Indigo Root tea has been known since the time of the early Americans as being valuable for its antiseptic, astringent, antibiotic, antibacterial, purgative, and emetic properties.
Wild indigo is a herbaceous annual plant that usually grows up to a height of three feet. It possesses branching stems and bluish green leaves. The leaves of the wild indigo plant have separating spaces and are usually ¾ inch long. The wild indigo bears bright yellow flowers during the months of May to September. The seed produced by the flowers are oblong-shaped.
Also known by its scientific name of baptisia tinctoria, wild indigo can be typically found in the eastern areas of the United States. It usually grows in open wooded areas and in meadows.
The indigo root has a history of medicinal use in what is now the United States. The early Indian tribes in the southern New England area used indigo root tea as a disinfecting wash for deep cuts and wounds. From 1916 to 1936, the wild indigo plant was accorded official status as an emetic, stimulant, antiseptic and astringent by the US Pharmacopoeia and the National Formulary. Furthermore, it was recommended as treatment for diphtheria, typhoid fever, scarlet fever and dysentery.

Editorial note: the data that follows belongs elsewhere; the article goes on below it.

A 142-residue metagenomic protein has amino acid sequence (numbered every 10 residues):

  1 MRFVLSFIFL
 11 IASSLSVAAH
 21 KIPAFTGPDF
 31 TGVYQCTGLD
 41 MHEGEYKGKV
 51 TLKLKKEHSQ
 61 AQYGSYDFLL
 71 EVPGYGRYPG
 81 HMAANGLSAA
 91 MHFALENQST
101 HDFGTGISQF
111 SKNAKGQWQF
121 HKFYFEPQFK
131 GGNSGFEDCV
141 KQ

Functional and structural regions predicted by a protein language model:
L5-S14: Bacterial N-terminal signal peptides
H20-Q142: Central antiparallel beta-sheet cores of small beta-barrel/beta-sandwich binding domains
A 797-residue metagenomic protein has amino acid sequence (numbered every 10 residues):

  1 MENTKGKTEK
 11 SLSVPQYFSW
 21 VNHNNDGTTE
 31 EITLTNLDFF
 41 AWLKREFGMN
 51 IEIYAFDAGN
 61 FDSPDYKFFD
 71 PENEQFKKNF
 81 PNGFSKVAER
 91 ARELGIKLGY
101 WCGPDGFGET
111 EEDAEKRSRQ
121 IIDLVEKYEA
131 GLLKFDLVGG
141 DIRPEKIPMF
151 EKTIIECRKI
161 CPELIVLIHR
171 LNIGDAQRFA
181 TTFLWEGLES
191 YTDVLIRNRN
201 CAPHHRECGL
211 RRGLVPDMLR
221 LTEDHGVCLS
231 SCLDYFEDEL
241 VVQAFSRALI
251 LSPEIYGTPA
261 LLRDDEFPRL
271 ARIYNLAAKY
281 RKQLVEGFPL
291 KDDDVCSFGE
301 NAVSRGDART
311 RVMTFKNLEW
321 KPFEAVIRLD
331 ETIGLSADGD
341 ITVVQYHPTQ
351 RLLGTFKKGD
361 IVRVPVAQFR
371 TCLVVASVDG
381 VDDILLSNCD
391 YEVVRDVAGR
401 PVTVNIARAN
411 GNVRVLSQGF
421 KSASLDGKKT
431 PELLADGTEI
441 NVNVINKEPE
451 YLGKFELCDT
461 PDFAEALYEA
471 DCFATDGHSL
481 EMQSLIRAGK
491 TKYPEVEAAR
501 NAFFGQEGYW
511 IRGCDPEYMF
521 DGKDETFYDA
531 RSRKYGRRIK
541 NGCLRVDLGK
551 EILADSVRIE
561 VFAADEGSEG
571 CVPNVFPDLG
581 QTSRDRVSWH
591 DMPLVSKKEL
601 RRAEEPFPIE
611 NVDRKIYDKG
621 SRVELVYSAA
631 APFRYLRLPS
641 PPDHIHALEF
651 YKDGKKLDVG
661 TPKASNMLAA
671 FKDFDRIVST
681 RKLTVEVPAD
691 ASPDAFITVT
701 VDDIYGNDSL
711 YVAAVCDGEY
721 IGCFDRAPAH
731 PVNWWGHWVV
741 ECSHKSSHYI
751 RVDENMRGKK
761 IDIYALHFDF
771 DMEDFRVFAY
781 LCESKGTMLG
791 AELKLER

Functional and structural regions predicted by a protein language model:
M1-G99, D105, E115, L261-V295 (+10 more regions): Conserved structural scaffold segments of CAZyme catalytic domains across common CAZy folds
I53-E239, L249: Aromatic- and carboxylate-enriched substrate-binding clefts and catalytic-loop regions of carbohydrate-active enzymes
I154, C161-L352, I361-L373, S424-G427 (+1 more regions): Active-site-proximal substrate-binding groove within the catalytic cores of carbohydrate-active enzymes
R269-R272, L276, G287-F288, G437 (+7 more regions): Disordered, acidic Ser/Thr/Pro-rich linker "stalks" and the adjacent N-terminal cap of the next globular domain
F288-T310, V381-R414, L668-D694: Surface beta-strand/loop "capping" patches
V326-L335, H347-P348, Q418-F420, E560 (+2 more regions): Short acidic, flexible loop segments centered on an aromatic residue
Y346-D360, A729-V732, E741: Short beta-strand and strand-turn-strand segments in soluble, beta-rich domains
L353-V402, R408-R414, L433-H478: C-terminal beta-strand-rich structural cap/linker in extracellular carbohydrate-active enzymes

The active constituents of indigo root are isoflavones, flavonoids, alkaloids, coumarins, and polysaccharides. The health benefits of indigo root are usually derived through a decoction of indigo root tea, or as a tincture. To make indigo root tea, simply place a handful of indigo root in boiling water for 10 to 15 minutes. Take it out of the heat and let it stand for a further 3 minutes before drinking.
Taking indigo root tea in large doses may be toxic and may cause vomiting, diarrhea, nausea, asphyxiation, and even death. It should likewise be avoided by pregnant and nursing women as well as people with auto-immune disorders. Consultation with a physician is recommended before using indigo root tea.
The following are some health benefits attributed to this tea:
- When applied topically to an affected area this tea may help in the treatment of wounds and cuts.
- May help strengthen the immune system.
- Thought to help in the speedy recovery from the common cold.
- May help in the treatment of upper respiratory infections like pharyngitis and tonsillitis.
- The tea when combined with echinacea is said to help in the treatment of chronic fatigue syndrome.
- When gargled this tea may help in the healing of sore throat, canker sores and gum ailments.
- When applied topically this tea may help in the treatment of sore or infected nipples.
- May help reduce fever.